Canada will not join the United States and other governments in recognizing the opposition as Syria's legitimate "government-in-waiting."

In an interview with CTV's Question Period Sunday, Foreign Affairs Minister John Baird said he had carefully considered the move, but has decided the conditions aren't in place yet.

"We're prepared to work with them, we're prepared to engage with them, but we're not prepared to recognize them as the sole, legitimate voice, government-in-waiting of the Syrian people," Baird said.

Two issues factored into the decision, he explained, starting with the need for any future government in Syria to be "truly representative" of all the ethnic and religious populations that live there.

In addition, Baird noted a small number of "radical extremists" involved in the rebel military campaign.

"So we'll work with them, we'll engage with them, but I think we're going to fall short of recognizing them."

At a conference in Morocco last week, representatives from more than 100 countries agreed to recognize the Syrian National Coalition, formed at a November meeting in Qatar, as the legitimate representative of the Syrian population.

Baird told CTV's Kevin Newman he had a constructive meeting "for the better part of an hour" with the opposition chairman last week, after which the decision was made.

"We raised these concerns and certainly committed Canada would do more to provide support to the Syrian people," he said.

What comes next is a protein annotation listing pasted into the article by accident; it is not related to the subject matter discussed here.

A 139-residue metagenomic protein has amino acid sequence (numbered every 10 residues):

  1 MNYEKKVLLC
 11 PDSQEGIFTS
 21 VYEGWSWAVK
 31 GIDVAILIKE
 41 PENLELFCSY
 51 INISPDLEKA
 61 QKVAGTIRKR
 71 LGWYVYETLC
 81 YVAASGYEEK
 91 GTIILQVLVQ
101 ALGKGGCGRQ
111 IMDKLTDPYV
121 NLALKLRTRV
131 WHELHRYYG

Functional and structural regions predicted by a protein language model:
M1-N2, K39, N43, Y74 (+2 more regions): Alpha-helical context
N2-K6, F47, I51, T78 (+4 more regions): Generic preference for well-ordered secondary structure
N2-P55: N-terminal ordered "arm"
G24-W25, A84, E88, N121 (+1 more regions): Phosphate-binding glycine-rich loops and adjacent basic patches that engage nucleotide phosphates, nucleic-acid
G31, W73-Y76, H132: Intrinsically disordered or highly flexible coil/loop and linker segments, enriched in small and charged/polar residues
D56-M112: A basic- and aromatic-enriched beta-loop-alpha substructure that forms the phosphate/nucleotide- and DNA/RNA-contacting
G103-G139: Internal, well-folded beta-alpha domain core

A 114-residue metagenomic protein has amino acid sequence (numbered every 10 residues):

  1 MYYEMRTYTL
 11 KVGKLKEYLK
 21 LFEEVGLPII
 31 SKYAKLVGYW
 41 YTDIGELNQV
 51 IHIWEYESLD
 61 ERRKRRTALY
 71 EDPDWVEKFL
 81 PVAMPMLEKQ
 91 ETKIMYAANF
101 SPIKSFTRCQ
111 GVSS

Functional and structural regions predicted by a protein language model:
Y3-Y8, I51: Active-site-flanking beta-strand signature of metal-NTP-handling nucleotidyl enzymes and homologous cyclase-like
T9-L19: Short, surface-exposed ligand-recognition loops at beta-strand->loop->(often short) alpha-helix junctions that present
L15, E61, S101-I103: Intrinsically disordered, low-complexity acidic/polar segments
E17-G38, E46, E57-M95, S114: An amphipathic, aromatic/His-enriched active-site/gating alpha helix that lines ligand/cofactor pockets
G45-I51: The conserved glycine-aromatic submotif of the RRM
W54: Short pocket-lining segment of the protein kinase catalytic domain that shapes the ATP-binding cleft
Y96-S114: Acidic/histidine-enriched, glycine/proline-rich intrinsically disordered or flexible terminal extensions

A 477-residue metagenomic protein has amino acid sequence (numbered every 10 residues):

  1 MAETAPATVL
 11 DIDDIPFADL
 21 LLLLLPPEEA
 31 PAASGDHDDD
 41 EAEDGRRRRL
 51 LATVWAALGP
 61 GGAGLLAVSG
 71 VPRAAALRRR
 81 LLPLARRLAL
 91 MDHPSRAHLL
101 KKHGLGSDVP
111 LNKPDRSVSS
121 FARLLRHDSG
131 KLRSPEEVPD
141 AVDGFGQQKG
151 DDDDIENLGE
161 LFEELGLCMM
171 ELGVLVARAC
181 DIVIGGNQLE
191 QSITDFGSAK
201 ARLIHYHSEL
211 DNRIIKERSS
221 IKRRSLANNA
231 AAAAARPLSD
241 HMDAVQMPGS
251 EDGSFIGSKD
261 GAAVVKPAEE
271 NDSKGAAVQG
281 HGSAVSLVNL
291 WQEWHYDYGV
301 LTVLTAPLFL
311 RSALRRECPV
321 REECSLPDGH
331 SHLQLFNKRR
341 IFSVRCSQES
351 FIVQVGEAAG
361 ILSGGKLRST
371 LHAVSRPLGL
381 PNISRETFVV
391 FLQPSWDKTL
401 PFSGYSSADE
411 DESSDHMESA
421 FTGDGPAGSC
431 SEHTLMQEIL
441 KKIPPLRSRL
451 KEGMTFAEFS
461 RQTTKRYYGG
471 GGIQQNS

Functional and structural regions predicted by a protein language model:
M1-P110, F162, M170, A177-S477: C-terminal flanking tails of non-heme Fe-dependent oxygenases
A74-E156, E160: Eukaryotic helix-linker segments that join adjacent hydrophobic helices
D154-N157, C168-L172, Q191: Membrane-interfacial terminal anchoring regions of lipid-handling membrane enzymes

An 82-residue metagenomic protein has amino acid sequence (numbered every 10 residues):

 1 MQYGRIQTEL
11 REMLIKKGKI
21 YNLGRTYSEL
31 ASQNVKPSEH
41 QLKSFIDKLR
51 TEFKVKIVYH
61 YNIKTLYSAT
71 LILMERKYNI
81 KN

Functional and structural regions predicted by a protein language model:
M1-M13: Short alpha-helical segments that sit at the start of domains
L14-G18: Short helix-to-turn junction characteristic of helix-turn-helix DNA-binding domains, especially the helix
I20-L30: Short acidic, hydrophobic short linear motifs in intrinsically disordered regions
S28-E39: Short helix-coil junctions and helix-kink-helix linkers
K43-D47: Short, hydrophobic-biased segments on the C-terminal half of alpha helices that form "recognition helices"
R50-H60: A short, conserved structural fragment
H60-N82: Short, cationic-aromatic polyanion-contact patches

• Watch the complete interview with Question Period host Kevin Newman on CTV Sunday at 11 a.m. in Ontario, Quebec & Manitoba; noon in Atlantic Canada, 2 p.m. in B.C.; 3 p.m. in Alberta & Saskatchewan

Instead of joining the governments recognizing the opposition last week, Canada announced a $15 million boost in humanitarian aid to help Syria's neighbours accommodate the mass influx of refugees.

Baird also pledged $5 million more for Jordan, on top of the $6.5 million Canada announced earlier this year. As well, another $10 million will go to international aid agencies that are helping refugees.

Canada also pledged $1.5 million in protective personal equipment to Jordan in the event of a chemical or biological weapons attack in Syria.

In 20 months of fighting, clashes between rebel forces and forces loyal to President Bashar Assad has left an estimated 2 million people displaced and 40,000 dead.

With files from The Associated Press and The Canadian Press